MONA Tasmania, Australia

Materials: wood, cardboard, polystyrene, metal, clouts, 2x HD projectors, metal masks, 2x macmini, 2 x 27minute HD films, stereo sound delivered through headphones on internal gallery system (The O). 22 minute 5.1 sound installation in the tunnel and a collection of 16 figurehead drawings.

MONA, Hobart, Tasmania, Australia

Nowhere less now² is the second chapter in a trilogy, the first part of which was exhibited in the Tin Tabernacle, Kilburn, London. The history of this prefabricated corrugated church leads us to Australia where the Kilburn church had spawned six buildings of the same date and type, all shipped in the late nineteenth century, to the opposite side of the planet, to lead a synchronous but remote life.

This multifaceted work does have the semblance of a conventional story which emerges from a family photograph of a relative. The viewer learns some facts through an array of voices – Seers' great great uncle George was an able seaman who died in Tanzanian waters whilst serving on HMS Kingfisher trying to liberate slaves. Oddly this uncle had to two differently coloured eyes (a condition called heterochromia) and also had a cousin of the same name who was sailing on a sister-ship to the Kingfisher, HMS Penguin in the Indian Ocean. This cousin George, a nailmaker in London, ended his days in Queenstown in Australia. But the story contains so much more than these points; the story is also the story of the making of a work.

Moving across time the work is partly set in the future where another George with heterochromia searches his genetic heritage in a world without archives. These narrative streams move across the spherical convex and concave screens of the installation like a phantasmagoria. The flow of images slip into abstraction and reform into footage snatched as Seers journeys to Africa and Australia to find any relevant traces.

To make the work Seers uses a number of methods, one of these is to behave like a private investigator hunting down the truth of events, hence she ensconced herself in the National Archive in London for months and worked through thousands of boxed photographs which were all copyrighted in the period looking for her relative. She constrains the work around dates such as 1866, (1890), 1966, 2666; birth dates, dates of photographs, a possible future and historical events all elide and bunch at these points in time. The Kilburn church, her Uncle, Henry Morton Stanely and a future George all hit these nodes and so they can enter the work. (The most photographed man of 1890/91 was Henry Morton Stanley.) Finally she found her uncle George standing behind Stanley in Zanzibar in a group photograph in one of the boxes. Coincidently her own family photograph of George was also taken in Zanzibar at the same time (1890). Further images also dated 1890 of George and shipmates also came to light in the National Maritime Museum Archive in London. This is all fuel for the fire.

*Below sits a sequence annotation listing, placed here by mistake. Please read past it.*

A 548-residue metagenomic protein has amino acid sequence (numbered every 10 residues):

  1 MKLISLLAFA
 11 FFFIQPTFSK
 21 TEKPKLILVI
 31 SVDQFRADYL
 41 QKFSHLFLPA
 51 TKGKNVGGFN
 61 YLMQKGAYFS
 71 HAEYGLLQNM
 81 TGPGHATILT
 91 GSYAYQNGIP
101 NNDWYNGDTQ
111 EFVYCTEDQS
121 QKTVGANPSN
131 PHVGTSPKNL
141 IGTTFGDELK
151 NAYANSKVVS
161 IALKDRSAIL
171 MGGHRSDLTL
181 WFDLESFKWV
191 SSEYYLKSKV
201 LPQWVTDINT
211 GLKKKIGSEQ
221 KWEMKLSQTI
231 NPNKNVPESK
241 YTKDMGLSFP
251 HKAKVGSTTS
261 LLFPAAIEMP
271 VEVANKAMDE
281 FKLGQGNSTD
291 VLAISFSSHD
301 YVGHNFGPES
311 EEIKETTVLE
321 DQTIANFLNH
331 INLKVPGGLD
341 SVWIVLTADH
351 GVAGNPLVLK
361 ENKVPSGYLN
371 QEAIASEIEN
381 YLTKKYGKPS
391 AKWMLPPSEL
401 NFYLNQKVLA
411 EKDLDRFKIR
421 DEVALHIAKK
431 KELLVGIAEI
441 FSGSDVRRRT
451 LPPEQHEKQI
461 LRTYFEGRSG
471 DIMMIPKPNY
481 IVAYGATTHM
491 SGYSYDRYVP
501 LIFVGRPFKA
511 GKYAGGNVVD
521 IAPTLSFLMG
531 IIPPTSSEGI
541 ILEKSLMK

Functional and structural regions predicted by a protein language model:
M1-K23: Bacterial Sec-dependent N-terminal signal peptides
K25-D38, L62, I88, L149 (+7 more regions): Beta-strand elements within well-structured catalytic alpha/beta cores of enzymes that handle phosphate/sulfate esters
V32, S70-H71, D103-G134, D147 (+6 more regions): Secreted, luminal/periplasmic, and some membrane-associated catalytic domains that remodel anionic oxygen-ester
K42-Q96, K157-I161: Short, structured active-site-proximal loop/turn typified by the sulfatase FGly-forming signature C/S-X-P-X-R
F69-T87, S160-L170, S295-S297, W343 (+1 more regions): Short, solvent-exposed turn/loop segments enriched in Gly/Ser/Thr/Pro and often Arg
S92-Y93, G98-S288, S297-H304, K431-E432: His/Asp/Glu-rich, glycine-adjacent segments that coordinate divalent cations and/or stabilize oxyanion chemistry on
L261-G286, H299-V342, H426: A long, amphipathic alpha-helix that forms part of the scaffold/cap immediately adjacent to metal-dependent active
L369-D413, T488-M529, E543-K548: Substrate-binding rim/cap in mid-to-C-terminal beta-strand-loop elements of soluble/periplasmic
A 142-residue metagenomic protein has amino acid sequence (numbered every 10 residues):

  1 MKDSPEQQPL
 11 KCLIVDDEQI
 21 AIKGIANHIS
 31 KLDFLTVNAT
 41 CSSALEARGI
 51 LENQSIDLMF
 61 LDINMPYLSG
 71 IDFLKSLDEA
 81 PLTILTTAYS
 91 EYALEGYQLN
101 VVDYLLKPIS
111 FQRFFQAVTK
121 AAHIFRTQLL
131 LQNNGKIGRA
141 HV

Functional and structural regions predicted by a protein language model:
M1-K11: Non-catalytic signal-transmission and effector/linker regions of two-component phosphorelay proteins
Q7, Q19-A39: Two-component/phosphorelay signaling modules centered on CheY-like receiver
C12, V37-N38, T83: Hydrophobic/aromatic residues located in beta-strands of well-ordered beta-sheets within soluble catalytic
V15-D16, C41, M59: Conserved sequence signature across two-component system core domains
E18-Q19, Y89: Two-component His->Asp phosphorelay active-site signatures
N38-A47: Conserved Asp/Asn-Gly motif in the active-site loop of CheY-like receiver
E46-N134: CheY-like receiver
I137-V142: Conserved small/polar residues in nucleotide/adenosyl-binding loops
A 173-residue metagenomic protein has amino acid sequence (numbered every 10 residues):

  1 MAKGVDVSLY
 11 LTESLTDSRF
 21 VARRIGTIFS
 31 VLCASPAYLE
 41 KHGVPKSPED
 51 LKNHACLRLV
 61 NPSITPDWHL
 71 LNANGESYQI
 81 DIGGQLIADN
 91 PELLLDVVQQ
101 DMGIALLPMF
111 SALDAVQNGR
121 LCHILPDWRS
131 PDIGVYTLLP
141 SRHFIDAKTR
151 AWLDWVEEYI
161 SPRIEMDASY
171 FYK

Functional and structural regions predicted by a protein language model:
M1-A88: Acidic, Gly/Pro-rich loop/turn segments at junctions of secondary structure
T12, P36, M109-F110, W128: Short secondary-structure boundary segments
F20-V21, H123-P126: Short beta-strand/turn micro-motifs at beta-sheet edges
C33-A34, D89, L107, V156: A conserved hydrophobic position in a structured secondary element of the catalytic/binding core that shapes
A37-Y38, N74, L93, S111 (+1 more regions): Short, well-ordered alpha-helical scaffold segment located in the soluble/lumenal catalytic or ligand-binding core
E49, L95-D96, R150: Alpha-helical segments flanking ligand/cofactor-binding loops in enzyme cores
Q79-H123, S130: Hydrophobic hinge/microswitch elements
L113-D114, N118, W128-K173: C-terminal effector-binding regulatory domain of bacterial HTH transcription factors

The film flows through associations and facts in a flux that attempts to mirror the way the mind might work – oscillating and ruminating in a fractured pattern – trying to unearth something, to answer questions. It also searches for the way duration may operate, correlating differnt registers of experience across space through different modes of understanding – in the body and subconscious.

The physical structures the works are contained within are not in excess of the film, they are a skin for the story. The upturned ship which contains the film is embellished with a figurehead based on eighteenth century figurehead drawings she discovered in a collection held in Tasmania (originally made in Plymouth UK). This figurehead comes to life in the film, wrestling with a snake.

Seers continues to work with narrative as it may arise in consciousness and memory rather than how it is usually depicted/translated in film and television with goal driven simple plot arches. The embodiment of her work – found in the techniques used to film and the embodiment of the audiences  experience through installation are all an extension of this attempt to address narratives relationship to the mind without reducing this bundle of threads to a singular story. Her narratives combine those of making the work and watching the work as well as those of the imagery/soundscape of the work – all of which are interlinked at every level in a non-hierarchical system.